Sheqel: coin from State of Israel (1980-1985); 100 new agorot


100 sheqalim, 1985: State of Israel

Circulating commemorative coin.

Date on coin: התשמ"ה — JE 5745 (JE: "Jewish calendar" — also called Hebrew calendar) = 1985 (Gregorian calendar).

100 SHEQALIM - שקליס: the denomination of the coin is indicated in English and Hebrew.

اسرائيل - ISRAEL - ישראל: the name of the state is indicated in three languages: Arabic, English and Hebrew.

Stylized portrait on a background of Stars of David of Ze'ev Jabotinsky (born Vladimir Yevgenyevich /Yevnovich/ Zhabotinsky) — Jewish writer and poet, revisionist Zionist, one of the co-founders of the state of Israel. The future leader of right-wing Zionism was born in 1880 in Odesa (one of the largest cities of modern Ukraine) in a family of natives of the Ukrainian cities of Nikopol (father) and Berdychiv (mother).

The Emblem of Israel: temple menorah surrounded by an olive branch on each side, with the word "Israel" written in Hebrew.

Coin design: Gabi Neumann and Tidhar Dagan.

Mint: Monnaie de Paris (Pessac factory, France).

Mintage: 2.000.000.

  • Copper-nickel: 29 mm - 10.8 g
  • Reference price: 1$

COIN SHEQEL — WHERE & WHEN (coins catalog: by names & emitents)
  1. STATE OF ISRAEL (1980-1985): sheqel = 100 new agorot

SHEQEL as coin name.
Sheqel (plural: sheqalim) — monetary unit of Israel, which in 1980 replaced the Israeli lira /another name: the Israeli pound/. Divided into 100 new agorot. Since 1985, the New Sheqel (Hebrew: "שקל חדש") has been in circulation.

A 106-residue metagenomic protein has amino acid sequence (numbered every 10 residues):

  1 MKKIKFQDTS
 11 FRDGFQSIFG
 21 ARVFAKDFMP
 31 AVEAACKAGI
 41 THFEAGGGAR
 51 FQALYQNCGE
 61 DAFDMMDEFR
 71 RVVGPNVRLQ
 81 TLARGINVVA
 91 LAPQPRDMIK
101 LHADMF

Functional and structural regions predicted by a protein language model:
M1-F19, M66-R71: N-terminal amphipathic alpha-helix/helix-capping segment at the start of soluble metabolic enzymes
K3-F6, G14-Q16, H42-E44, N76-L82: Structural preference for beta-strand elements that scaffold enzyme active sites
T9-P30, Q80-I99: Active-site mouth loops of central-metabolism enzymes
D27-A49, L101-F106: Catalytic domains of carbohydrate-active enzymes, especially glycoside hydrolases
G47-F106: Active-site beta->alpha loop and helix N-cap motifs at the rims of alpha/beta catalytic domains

In fact, the introduction money signs with the name "Sheqel" in 1980 as the national currency of Israel was not accidental. The fact is that the history of the sheqel as a coin goes back many centuries. According to some data, it is more than 2000 years old.
Before that, it was exclusively a unit of weight used to measure gold and silver; at different times: from 5 to 9 grams.
However, already in the II century BC in Tyre (an ancient Phoenician city-state in the south of modern Lebanon), the issue of a silver coin, which was named the Tyrian sheqel (shekel), begins. The coin is known in the world in the context of references to the biblical "30 pieces of silver". However, this is only a widespread assumption.
In the 1st century AD in Judea (the Roman province around Jerusalem) the minting of the first local silver coin, named the sheqel (shekel), begins.
In recent history, the sheqel was "restored" not immediately after the restoration of the state of Israel in 1948. For more than 30 years, Palestinian pounds were used first, and then Israeli lira (often also called pounds). The first metal sheqalim of the 20th century (1980s) were produced by the mints of Israel, Canada, Chile, France, Germany, Switzerland...
The name of the sheqel coin comes from the word "to weigh" in Hebrew — "שקל". It is not surprising considering the fact that originally it was a measure of weight.
Becides a few thousand years ago, the Sumerians used a somewhat similar-sounding term to denote the weight of 1 grain of wheat, and a very similar term to denote 180 grains (8.28 g). In Hebrew, this term was transformed into sheqel and began to be used mostly when weighing silver, in particular, silver coins.
It is also worth mentioning the siglos coin of ancient Greece and Persia, which has the most similar etymology to the sheqel.